​April 16, 1963: Dr. King Pens His Famous Letter From Jail

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Dr. Martin Luther King, Jr. penned his ‘Letter from Birmingham Jail’ while incarcerated in Birmingham, Alabama for protesting against segregation.

The Letter from Birmingham Jail (also known as “Letter from Birmingham City Jail” and “The Negro Is Your Brother”) is an open letter.

The letter defends the strategy of nonviolent resistance to racism, arguing that people have a moral responsibility to break unjust laws. After an early setback, it enjoyed widespread publication and became a key text for the American civil rights movement of the early 1960s.

BACKGROUND: The Birmingham Campaign began on April 3, 1963, with coordinated marches and sit-ins against racism and racial segregation in Birmingham, Alabama. The non-violent campaign was coordinated by Alabama Christian Movement for Human Rights and King’s Southern Christian Leadership Conference.

On April 10, Circuit Judge W. A. Jenkins issued a blanket injunction against “parading, demonstrating, boycotting, trespassing and picketing”. Leaders of the campaign announced they would disobey the ruling. 

On April 12, King was roughly arrested with Ralph Abernathy, Fred Shuttlesworth and other marchers—while thousands of African Americans dressed for Good Friday looked on.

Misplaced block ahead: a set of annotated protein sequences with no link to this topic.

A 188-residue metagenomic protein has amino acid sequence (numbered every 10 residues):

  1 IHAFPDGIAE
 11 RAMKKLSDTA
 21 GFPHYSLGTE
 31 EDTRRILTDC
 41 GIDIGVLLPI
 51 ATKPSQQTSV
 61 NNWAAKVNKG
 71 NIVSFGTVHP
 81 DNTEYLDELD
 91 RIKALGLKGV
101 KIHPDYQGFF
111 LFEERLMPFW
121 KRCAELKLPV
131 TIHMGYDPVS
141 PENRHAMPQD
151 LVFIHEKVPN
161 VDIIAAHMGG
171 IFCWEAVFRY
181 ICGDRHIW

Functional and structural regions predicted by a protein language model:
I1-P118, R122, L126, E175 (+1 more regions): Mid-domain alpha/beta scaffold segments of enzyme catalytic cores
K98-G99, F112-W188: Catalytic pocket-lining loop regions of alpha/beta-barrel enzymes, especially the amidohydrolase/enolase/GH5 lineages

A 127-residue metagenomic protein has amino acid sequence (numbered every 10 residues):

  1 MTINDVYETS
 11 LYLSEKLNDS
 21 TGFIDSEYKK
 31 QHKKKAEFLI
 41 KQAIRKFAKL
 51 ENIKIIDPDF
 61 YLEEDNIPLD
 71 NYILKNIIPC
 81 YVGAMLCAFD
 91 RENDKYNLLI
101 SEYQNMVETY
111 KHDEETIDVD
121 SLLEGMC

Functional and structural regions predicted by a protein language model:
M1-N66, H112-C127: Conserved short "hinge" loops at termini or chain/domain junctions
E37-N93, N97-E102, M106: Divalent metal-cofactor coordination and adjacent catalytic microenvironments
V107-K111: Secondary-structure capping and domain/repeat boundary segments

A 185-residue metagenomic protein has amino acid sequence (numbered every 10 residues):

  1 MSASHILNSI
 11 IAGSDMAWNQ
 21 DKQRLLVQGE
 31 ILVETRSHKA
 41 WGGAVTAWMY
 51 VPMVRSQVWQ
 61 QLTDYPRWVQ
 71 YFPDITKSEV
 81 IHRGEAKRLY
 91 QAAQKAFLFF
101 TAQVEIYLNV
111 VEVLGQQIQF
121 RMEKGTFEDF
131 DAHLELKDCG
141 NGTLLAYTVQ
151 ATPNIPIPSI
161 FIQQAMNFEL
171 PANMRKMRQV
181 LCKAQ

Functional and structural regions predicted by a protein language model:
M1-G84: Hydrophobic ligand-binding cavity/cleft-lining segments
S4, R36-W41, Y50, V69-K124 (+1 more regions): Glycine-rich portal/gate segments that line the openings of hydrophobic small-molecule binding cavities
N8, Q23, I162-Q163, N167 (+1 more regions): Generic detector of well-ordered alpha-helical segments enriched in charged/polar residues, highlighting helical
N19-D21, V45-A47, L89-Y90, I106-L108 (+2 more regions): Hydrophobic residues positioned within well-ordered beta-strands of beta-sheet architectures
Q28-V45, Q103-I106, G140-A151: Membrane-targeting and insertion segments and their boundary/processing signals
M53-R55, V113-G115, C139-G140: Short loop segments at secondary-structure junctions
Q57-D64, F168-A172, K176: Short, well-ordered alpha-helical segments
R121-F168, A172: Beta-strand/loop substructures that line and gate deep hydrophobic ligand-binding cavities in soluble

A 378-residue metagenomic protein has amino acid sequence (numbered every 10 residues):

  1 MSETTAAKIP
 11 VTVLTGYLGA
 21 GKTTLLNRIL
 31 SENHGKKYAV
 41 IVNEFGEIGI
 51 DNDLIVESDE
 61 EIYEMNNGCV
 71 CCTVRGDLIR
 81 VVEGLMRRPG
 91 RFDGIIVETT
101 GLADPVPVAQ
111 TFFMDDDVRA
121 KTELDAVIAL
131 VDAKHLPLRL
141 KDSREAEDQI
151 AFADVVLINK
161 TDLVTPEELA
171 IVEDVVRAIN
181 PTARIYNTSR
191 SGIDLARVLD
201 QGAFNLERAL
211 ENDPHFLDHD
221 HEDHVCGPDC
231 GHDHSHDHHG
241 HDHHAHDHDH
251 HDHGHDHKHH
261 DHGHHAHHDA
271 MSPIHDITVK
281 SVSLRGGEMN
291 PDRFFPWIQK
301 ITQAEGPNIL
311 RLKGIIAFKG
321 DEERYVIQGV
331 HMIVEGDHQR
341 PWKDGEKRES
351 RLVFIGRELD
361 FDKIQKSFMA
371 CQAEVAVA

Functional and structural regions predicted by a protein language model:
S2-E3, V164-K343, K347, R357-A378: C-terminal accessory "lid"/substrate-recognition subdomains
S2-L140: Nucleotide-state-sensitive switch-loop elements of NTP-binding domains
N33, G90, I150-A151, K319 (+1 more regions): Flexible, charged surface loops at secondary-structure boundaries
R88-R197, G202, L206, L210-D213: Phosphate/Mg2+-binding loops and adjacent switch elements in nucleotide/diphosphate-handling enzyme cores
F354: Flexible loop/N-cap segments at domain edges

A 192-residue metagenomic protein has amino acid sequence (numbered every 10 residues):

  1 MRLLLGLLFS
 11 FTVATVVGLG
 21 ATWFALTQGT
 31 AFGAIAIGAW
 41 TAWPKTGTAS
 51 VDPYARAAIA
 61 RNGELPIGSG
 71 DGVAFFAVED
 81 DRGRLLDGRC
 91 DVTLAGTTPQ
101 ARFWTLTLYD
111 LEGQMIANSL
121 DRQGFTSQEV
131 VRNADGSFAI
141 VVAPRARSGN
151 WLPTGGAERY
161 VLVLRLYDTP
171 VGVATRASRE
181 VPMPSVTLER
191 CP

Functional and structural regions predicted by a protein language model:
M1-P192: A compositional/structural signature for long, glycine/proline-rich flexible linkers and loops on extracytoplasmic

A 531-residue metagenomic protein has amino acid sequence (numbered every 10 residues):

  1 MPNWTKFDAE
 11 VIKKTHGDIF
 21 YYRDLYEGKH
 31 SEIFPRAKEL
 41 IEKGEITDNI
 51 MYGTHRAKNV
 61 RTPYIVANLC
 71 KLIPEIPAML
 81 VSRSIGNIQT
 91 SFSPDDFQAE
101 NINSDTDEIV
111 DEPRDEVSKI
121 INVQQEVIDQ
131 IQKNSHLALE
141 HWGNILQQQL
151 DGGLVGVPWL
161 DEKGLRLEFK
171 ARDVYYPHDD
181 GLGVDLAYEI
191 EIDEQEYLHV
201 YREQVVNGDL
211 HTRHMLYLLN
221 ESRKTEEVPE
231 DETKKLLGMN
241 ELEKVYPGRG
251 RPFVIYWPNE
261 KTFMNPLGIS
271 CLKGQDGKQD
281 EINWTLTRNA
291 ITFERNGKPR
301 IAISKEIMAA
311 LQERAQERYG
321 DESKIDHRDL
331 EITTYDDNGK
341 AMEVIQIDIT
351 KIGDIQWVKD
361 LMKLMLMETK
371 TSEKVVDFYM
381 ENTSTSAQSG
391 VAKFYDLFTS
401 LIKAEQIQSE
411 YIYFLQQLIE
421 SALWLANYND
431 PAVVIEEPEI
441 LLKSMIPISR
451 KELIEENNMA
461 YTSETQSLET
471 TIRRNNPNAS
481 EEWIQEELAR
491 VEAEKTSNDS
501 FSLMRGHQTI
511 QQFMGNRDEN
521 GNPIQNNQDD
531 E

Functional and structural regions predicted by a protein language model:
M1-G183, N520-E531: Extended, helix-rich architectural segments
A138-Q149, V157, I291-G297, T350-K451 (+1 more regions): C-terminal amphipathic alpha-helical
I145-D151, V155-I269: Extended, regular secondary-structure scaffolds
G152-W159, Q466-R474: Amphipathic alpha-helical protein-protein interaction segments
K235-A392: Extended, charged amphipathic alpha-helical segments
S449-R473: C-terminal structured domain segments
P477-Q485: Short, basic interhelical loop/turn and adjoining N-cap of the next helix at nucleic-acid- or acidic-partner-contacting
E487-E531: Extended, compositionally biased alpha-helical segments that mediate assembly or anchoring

Dr. King met with unusually harsh conditions in the Birmingham jail. An ally smuggled in a newspaper from April 12, which contained “A Call for Unity”: a statement made by eight white Alabama clergymen against King and his methods. The letter provoked King and he began to write a response on the newspaper itself.

Dr. King writes in Why We Can’t Wait: “Begun on the margins of the newspaper in which the statement appeared while I was in jail, the letter was continued on scraps of writing paper supplied by a friendly black trusty, and concluded on a pad my attorneys were eventually permitted to leave me.”

Read more about the famous letter at: Daily Black History Facts

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